Researchers from the North Carolina State University have created a new substance that is harder than diamond. And brighter. And possibly more useful.
This new substance, dubbed Q-carbon, was created by blasting material covered in amorphous carbon (i.e. carbon without a crystalline structure) with a single laser pulse lasting 200 nanoseconds. This would heat the carbon to about 6,740 degrees Fahrenheit, melting the carbon. The carbon is then rapidly cooled to form a crystal lattice structure. The cooling process is known as “quenching,” which is also a reason behind naming the substance Q-carbon. How scientists allow this molten state to end and cool down determines whether this will produce diamond, graphite or Q-carbon.
Q-carbon is the third discovered solid phase of Carbon besides graphite and diamond. It has the same 4 Carbon bonds as diamond, but also has multiple 3 Carbon bonds like graphite, which is what makes the difference. Q-carbon is not only harder than diamond, when exposed to a small amount of energy, it also glows brighter than diamond. However, the most intriguing property of this newly discovered material is its ferromagnetic properties at room temperature.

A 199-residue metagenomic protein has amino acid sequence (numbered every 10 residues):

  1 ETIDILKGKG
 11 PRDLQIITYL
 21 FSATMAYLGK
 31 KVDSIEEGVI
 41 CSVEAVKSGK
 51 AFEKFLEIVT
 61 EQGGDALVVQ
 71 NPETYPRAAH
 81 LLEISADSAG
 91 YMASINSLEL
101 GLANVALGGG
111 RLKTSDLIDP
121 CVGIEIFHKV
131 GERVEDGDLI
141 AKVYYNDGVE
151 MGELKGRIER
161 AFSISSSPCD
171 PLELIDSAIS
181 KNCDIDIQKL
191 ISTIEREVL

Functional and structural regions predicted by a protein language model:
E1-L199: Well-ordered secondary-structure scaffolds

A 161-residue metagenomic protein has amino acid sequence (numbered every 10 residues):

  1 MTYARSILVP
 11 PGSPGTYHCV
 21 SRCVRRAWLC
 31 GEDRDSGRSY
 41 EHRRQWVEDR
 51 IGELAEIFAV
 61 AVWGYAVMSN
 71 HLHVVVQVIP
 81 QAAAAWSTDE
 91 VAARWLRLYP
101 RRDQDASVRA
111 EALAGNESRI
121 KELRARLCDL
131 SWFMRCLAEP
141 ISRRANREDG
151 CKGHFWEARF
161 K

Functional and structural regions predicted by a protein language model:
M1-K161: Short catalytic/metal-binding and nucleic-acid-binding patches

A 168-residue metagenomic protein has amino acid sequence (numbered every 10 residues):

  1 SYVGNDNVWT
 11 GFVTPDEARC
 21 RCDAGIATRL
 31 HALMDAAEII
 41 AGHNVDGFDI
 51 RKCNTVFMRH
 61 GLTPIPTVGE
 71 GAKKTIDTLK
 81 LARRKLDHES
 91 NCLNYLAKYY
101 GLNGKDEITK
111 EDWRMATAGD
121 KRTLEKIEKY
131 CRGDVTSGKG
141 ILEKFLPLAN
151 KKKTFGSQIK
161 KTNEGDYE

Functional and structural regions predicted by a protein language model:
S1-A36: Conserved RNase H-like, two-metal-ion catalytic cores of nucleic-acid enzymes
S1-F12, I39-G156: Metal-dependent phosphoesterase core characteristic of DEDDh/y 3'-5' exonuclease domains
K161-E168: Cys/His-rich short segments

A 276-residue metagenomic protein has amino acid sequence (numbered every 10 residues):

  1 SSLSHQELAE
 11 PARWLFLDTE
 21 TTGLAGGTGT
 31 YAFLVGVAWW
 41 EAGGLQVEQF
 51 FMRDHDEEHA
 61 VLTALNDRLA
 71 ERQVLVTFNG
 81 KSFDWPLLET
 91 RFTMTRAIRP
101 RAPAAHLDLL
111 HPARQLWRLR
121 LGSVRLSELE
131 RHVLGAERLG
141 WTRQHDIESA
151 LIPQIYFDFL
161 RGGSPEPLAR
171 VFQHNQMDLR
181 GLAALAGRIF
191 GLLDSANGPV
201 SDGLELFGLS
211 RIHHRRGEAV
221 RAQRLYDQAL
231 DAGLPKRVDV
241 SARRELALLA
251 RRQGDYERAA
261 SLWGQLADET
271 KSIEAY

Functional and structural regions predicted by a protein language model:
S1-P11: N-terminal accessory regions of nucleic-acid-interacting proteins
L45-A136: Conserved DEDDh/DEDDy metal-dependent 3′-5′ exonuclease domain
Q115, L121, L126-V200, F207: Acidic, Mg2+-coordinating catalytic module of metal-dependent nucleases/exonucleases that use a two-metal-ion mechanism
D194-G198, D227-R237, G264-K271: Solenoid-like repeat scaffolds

Micrograph of a high resolution Q-carbon film, filled with diamonds. Photo: Jagdish Narayan
Due to the magnetic properties of Q-carbon, the material could be potentially used for biological implants that can sense magnetic fields. Another usage for the Q-carbon, thanks to the magnetic properties is for screen displays using less power. The hardness of the Q-carbon also makes the material perfect for deep-sea drilling.
This is not the first time that the materials industry has claimed to have beaten diamond in one way or another. However, what gives this invention credibility is the simplicity of the production process. So regardless of whether this substance ultimately turns out to be of industrial significance or not, the relatively simple production procedure leaves room for researchers to find out.
Cover image: Shining diamonds